‘The problems which have forced refugees and asylum seekers to leave their homes have been caused by the emergence of brutal, nationalistic and ethnocentric, political and religious wars,’ says Dashty Jamal. ‘All people who believe in human rights and have a desire to establish a free and equal society should challenge this barbarism, and help us in calling for an end to the criminalising and persecution of refugees and asylum seekers.’
IFIR is part of the Coalition Against Deportations to Iraq, and publishes a newsletter, Echoes, at www.csdiraq.com. Requests for more information, and donations, are welcome to IFIR, PO Box 1575, Ilford, IG1 3BZ, tel 020 8809 0633
When fire safety has become a privilege for the rich, it’s time to stop austerity and fund emergency mass works to raise standards immediately, writes Jane Shallice
The election result has irreversibly changed political discourse in the UK, writes James Fox
In commemoration of the 30th anniversary of Bernie Grant's election to parliament, Ayo Wallace explores the life and legacy of his radical representation of Tottenham's black communities.
Across Britain, hundreds of thousands of people have now taken part in mass rallies for Corbyn's Labour. Eli Regan soaks up the atmosphere in Warrington
The under-30s could be decisive in the general election. Frances Grahl meets young people hit by Tory austerity and looks at what's driving their support for Labour
“To them it’s just another number, someone else being sent back. But when you’ve got three children being left without their dad … it’s quite major,” writes Rebecca Omonira-Okeykanmi.
Hundreds of people surrounded the fences this weekend. Hera Lorandos spoke to women who have suffered inside.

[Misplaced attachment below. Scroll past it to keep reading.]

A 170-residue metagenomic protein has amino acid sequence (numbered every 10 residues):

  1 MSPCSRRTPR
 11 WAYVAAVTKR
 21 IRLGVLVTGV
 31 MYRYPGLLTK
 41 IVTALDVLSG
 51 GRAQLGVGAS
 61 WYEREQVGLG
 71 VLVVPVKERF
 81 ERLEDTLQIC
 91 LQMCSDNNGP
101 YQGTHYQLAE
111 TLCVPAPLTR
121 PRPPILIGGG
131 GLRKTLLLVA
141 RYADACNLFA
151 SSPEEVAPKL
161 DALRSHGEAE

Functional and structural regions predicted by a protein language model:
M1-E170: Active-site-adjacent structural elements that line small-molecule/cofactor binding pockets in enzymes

Grassroots posters giving an alternative take on the general election
Laying out the case for Labour's leadership of a Progressive Alliance, Jeremy Gilbert argues that far from posing a threat to the Left, the Progressive Alliance offers a golden opportunity to end Tory rule and build a 21st century government committed to social justice
The Greens have stood down in Brighton Kemptown to clear the way for Labour, and the Lib Dems won’t stand in Brighton’s other seat, Green-held Pavilion. Davy Jones, who would have been the Green candidate in Kemptown, says this shows the way forward
Jeremy Corbyn is no longer the leader of the opposition – he has become the People’s Prime Minister
While Theresa May hides away, Corbyn stands with the people in our hours of need, writes Tom Walker
In the aftermath of this disaster, we must fight to restore respect and democracy for council tenants
Glyn Robbins says it's time to put residents, not private firms, back at the centre of decision-making over their housing
After Grenfell: ending the murderous war on our protections
Under cover of 'cutting red tape', the government has been slashing safety standards. It's time for it to stop, writes Christine Berry
Why the Grenfell Tower fire means everything must change
The fire was a man-made atrocity, says Faiza Shaheen – we must redesign our economic system so it can never happen again
Forcing MPs to take an oath of allegiance to the monarchy undermines democracy
As long as being an MP means pledging loyalty to an unelected head of state, our parliamentary system will remain undemocratic, writes Kate Flood
7 reasons why Labour can win the next election
From the rise of Grime for Corbyn to the reduced power of the tabloids, Will Murray looks at the reasons to be optimistic for Labour's chances next time
Red Pepper’s race section: open editorial meeting 25 June
On June 25th, the fourth of Red Pepper Race Section's Open Editorial Meetings will celebrate the launch of our new black writers' issue - Empire Will Eat Itself.
After two years of attacks on Corbyn supporters, where are the apologies?
In the aftermath of this spectacular election result, some issues in the Labour Party need addressing, argues Seema Chandwani
If Corbyn’s Labour wins, it will be Attlee v Churchill all over again